Attacks on investigations and DeSantis: Takeaways from Trump's first major 2024 campaign rally
Former President Donald Trump replayed his greatest hits Saturday evening in Waco, Texas, during his first major campaign stop of the 2024 presidential race.
In a speech that lasted about 95 minutes, Trump railed against the Biden administration, his likely top GOP opponent in 2024 and the legal woes he faces.
The former president steered clear of addressing the deadly Waco siege nearly 30 years ago that experts in political violence feared may have informed his decision to hold the rally there.
Here are five takeaways from Trump's first major 2024 campaign rally:
'They're coming after you': Donald Trump attacks prospective indictment during Waco rally
Trump slams investigations at Waco rally
At his first major 2024 campaign rally, Trump focused less on what he would do for America as president and more on what America could do for him.
"Every piece of my personal life, financial life, business life and public life has been turned upside down and dissected like no one in the history of our country," Trump told his supporters.
The former president, who is facing a possible indictment in connection with a Manhattan hush-money probe, railed against the Manhattan district attorney's office and again denied having an affair with adult film star Stormy Daniels.
He attacked – but did not name – Manhattan District Attorney Alvin Bragg, who was targeted this week with a threatening letter that contained an undisclosed substance. The letter "was immediately contained," the office said.
Trump vows 'retribution' if reelected
During the week, Trump repeatedly urged his supporters to protest the investigations in New York and elsewhere, exhortations that some lawmakers interpreted as calls to violence. Trump did not specifically make such a plea during his appearance in Waco.
However, undertones of violence did emerge throughout the speech. He promised to be an agent of "retribution" if reelected as president, and told the crowd at one point: "Either the deep state destroys America or we destroy the deep state."
Why Waco? What we know about the city where Donald Trump held his first 2024 campaign rally
Texas Lt. Gov. Dan Patrick takes credit for Waco location
Trump did not mention the Waco siege of 1993 – a botched government raid in the city that ended in dozens of deaths nearly 30 years ago – that extremism experts speculated informed his decision to hold the rally there.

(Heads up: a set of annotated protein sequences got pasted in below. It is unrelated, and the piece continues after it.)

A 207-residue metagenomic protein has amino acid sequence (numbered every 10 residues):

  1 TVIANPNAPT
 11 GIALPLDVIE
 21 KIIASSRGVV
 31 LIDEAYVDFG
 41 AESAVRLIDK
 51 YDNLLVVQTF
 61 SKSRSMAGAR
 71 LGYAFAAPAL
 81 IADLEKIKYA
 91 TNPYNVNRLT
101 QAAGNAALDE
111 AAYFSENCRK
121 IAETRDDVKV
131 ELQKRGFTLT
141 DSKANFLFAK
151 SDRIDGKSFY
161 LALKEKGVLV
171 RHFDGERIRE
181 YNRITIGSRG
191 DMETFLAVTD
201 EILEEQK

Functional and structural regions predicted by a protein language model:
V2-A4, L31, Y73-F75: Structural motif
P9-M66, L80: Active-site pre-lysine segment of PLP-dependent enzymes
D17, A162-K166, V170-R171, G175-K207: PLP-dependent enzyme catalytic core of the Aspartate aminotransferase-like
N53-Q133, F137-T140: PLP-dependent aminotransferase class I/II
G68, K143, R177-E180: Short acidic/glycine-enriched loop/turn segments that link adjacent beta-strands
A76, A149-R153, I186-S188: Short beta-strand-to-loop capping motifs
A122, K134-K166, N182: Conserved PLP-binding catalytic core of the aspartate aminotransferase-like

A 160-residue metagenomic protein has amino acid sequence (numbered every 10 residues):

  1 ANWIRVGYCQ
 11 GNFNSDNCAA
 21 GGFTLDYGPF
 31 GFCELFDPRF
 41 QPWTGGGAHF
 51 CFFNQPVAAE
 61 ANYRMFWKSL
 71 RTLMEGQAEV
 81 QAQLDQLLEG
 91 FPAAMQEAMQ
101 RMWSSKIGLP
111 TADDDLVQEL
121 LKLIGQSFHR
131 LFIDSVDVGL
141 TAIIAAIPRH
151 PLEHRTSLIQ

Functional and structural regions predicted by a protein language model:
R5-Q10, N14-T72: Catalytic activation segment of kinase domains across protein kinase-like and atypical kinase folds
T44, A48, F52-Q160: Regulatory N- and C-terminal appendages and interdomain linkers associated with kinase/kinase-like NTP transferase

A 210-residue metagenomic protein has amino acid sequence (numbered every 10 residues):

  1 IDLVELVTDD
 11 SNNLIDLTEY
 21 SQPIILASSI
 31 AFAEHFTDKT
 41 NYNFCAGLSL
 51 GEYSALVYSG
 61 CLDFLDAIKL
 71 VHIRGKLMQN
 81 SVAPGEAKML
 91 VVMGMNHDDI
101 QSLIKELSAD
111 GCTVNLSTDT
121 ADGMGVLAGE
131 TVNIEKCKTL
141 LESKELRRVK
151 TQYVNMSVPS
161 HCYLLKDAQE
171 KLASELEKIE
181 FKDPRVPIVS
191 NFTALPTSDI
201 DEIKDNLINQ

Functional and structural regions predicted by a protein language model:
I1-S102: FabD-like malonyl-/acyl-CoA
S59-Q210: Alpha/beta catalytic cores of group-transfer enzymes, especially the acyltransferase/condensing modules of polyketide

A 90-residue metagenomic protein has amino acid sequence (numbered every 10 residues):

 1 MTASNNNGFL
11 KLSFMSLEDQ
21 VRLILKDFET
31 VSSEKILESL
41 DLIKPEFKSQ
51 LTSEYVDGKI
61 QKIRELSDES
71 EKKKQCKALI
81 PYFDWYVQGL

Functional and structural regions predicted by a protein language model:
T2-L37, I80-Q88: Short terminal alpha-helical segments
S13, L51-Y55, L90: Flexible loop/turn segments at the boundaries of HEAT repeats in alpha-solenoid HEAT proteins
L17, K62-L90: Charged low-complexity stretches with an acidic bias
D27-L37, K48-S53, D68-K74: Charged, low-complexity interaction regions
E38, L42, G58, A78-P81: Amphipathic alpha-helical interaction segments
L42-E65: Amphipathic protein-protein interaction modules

Texas Lt. Gov. Dan Patrick, a prominent Trump supporter who addressed the rally, used a barnyard epithet to describe claims that the former president went to Waco because of the violent events there.
Patrick, who ascended the rally stage as the PA system played a Brooks & Dunn song called "How Far to Waco," said he picked the site because the people of the region represent "the American values and the Texas values and the godly values of this country ... that's that reason he's here."
Marjorie Taylor Greene for Senate?
Rep. Marjorie Taylor Greene, R-Ga., one of Trump's fiercest allies, received high praise from the former president throughout the night.
Trump praised her advocacy for Jan. 6 defendants and told the crowd that people "don't realize how brilliant she is." He also said he'd like to see her run for higher office.
"Would you like to run for the Senate? I would fight like hell for you," Trump said to Greene.
Trump Waco rally: What we know about his first big 2024 campaign stop
Trump vs. DeSantis ramps up in Waco
Trump also used this first rally of his 2024 campaign to make his most public attack on his biggest political threat: Florida Gov. Ron DeSantis.
Sticking with the nickname "DeSanctimonious," Trump took credit for DeSantis' success in Florida and criticized him for being a "disciple" of former House Speaker Paul Ryan, a vocal critic of Trump.
"I'm not a big fan," Trump said of DeSantis, who is widely believed to be the former president's greatest competition for the Republican presidential nomination.
DeSantis, who has not formally declared his candidacy but is expected to do so in May or June, has dismissed Trump's attacks as "background noise."
This article originally appeared on USA TODAY: Trump Waco rally: Takeaways from his first major 2024 campaign stop